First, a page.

In a move hailed by U.S. President Barack Obama in a Reuters article as a step toward a "more hopeful world," the United States, Iran, the United Nations, and the European Union reached an agreement that would see currently imposed embargoes lifted in return for Iran providing concessions with regard to its nuclear program, which has long been speculated to be merely a front for the creation of weapons of mass destruction. Israel has issued strong condemnation of the deal. Obama had the following to say.
"This deal offers an opportunity to move in a new direction. We should seize it."
"Today is the end to acts of tyranny against our nation and the start of cooperation with the world. This is a reciprocal deal. If they stick to it, we will. The Iranian nation has always observed its promises and treaties."
Both Obama and Rouhani face opposition from conservative groups in their home countries. Republican presidential candidates Lindsay Graham and Rick Santorum lambasted the deal. The only hope of Republicans stopping a presidential veto would be to assemble a two-thirds majority in both houses to override him, something that is seen as unlikely. President Obama has been received broad support for his foreign policy from a majority of Democrats.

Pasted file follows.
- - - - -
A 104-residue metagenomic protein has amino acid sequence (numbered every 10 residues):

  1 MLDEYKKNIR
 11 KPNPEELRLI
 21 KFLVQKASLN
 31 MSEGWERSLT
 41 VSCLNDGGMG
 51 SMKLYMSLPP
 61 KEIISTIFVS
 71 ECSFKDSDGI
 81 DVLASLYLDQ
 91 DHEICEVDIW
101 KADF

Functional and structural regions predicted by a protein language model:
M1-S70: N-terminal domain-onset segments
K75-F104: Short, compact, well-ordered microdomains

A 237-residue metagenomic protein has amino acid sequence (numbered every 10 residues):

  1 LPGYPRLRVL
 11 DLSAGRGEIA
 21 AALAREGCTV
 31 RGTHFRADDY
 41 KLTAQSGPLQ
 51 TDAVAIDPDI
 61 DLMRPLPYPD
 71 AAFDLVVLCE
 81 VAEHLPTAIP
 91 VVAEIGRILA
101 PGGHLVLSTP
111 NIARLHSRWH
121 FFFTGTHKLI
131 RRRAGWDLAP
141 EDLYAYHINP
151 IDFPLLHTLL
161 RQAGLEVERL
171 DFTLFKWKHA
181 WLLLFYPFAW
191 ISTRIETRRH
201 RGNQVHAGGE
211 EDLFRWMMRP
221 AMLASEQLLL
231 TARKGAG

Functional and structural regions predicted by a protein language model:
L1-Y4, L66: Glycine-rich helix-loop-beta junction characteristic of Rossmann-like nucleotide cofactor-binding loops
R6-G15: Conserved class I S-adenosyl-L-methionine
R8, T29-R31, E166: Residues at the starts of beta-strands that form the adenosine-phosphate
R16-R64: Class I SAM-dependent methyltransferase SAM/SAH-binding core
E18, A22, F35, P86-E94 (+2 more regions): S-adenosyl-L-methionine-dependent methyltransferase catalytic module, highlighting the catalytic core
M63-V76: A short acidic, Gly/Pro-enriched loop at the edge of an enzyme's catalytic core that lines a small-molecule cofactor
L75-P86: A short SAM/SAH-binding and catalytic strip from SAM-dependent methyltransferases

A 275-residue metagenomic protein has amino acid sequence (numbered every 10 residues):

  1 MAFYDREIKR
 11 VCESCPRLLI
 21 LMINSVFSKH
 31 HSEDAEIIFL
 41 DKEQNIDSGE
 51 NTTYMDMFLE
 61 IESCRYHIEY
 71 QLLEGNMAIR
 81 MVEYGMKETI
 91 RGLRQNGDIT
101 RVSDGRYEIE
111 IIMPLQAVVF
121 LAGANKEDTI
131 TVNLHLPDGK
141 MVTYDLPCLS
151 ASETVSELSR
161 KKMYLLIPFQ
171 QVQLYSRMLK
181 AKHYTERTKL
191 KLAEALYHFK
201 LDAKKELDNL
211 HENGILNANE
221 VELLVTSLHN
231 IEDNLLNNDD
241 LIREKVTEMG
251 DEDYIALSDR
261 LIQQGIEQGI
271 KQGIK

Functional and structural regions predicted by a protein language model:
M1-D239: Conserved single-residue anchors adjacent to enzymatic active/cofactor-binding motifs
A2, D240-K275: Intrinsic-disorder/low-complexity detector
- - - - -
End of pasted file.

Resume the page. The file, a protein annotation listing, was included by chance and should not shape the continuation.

The deal will give average Iranian citizens access to products that they have long been denied. It is also hoped that the move toward normalizing relations and long term peace will increase travel between the two areas of the world.
Russian President Vladimir Putin has been supportive of a deal between Iran, the United States, and the European Union. Putin also appears to claim to have influenced the proceedings, with the official Russian Ministry of Foreign Affairs account tweeting as follows.